Lastly, Tik Tok’s like of people being themselves, not the polished, scripted versions of themselves you may see on more formal youtube channels makes it friendlier to the budding writer who isn’t a budding actor. And if you don’t like showing your face on social media, #BookTok is fond of book trailers, and related videos, so videos of you aren’t necessary.
Hootsuite reports that 69% of its users are aged 13 to 24 and while it’s not as popular as Instagram (yet), its still growing and a likely space to reach readers of YA.
This may not be technically social media, but Youtube is competing with Facebook’s levels of active monthly users in the US and Hootsuite has lots of encouraging statistics about audiences reachable on it. A few writer friends with established channels have recommended youtube. If you have an interest in film, acting or audio narration, or if your day job involves public speaking, this may be a natural platform to establish yourself as an author. An advantage of Youtube is that it basically functions as the Google of videos, with users regularly searching it for content, so again this is a space that doesn’t depend on a large following or interactions on the platform nudging algorithms to display your posts to more users. If it isn’t, again I’d get started where you feel more comfortable, and think about other content -possibly animation or filming books during readings- which you could produce on youtube down the line.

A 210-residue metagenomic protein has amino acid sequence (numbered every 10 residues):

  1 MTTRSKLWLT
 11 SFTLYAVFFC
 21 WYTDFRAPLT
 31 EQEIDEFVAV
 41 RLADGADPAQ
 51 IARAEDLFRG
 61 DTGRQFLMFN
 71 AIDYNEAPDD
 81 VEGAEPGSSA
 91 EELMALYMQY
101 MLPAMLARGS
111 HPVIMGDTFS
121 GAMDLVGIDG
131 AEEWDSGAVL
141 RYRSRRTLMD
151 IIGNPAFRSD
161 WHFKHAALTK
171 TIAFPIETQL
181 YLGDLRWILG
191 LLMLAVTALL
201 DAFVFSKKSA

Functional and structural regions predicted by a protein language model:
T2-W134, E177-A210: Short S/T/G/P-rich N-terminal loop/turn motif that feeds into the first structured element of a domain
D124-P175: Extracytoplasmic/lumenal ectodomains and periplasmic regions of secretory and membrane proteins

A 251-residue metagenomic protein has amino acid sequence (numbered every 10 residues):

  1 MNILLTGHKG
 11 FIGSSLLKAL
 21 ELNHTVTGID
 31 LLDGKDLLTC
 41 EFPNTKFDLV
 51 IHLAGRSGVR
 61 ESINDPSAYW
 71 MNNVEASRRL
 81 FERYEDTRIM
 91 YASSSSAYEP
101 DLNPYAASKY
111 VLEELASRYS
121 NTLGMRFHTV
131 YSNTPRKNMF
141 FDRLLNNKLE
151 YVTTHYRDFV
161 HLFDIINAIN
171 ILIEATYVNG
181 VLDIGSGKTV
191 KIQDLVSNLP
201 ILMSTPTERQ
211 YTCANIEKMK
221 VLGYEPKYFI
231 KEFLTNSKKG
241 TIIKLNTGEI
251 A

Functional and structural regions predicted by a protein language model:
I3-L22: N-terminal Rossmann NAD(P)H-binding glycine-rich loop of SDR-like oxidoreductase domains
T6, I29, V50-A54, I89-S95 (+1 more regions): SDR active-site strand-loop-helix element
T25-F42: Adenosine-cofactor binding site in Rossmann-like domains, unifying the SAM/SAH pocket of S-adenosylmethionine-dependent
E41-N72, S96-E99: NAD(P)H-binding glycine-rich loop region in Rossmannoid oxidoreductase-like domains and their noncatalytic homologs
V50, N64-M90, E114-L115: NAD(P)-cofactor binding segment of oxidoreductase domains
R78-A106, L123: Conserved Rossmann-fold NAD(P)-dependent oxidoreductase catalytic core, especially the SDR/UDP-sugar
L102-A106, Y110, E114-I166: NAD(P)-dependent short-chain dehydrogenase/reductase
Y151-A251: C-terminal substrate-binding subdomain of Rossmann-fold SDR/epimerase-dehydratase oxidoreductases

Getting Started On Social Media
Whichever social media you start with, find and follow some writers, and if you like, people who share similar interests to you. Spend some time looking at what content they post, how they interact and getting a feel for that space and which content could resonate with potential followers and readers there.
When you start your second social media account, post asking other writers if they are on it and begin your platform by connecting with and learning from writers you already know on the new platform. I see periodic tweets about this for anything you could follow authors on, and this was my entry point into Pinterest. I also met writers to share ideas about Instagram and Tik Tok content with on Twitter.
Social Media Names and ProfilePhotos
I’ve read that your name is your brand —not your book title— so my name on all my social media profiles is @ElisesWritings and my first and last names appear on all of my accounts. My first and last name are also the dot com name and header of my site. My social media profile photo and the most prominent head shot on my site are the same. Consistency across all these spaces lets you build your brand —you— so when choosing a user name, think of something appropriate across every social media you plan to use. I’ve seen some writers develop logos as profile photos, but I find logos easy to forget, while faces are memorable, so I prefer self portrait profile photos.
What Should I Post? Getting Started on Instagram, Pinterest & Facebook
(for Twitter see below)